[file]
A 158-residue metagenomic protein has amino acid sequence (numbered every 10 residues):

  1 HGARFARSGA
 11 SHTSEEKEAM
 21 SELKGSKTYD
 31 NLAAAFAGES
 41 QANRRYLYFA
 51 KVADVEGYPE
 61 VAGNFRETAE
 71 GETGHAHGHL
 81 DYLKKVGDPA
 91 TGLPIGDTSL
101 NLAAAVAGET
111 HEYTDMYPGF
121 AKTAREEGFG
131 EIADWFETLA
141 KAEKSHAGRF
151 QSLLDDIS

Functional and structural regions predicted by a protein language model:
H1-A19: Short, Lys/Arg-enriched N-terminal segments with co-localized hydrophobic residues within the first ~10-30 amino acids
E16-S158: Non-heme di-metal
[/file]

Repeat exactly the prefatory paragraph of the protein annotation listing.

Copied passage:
A 158-residue metagenomic protein has amino acid sequence (numbered every 10 residues):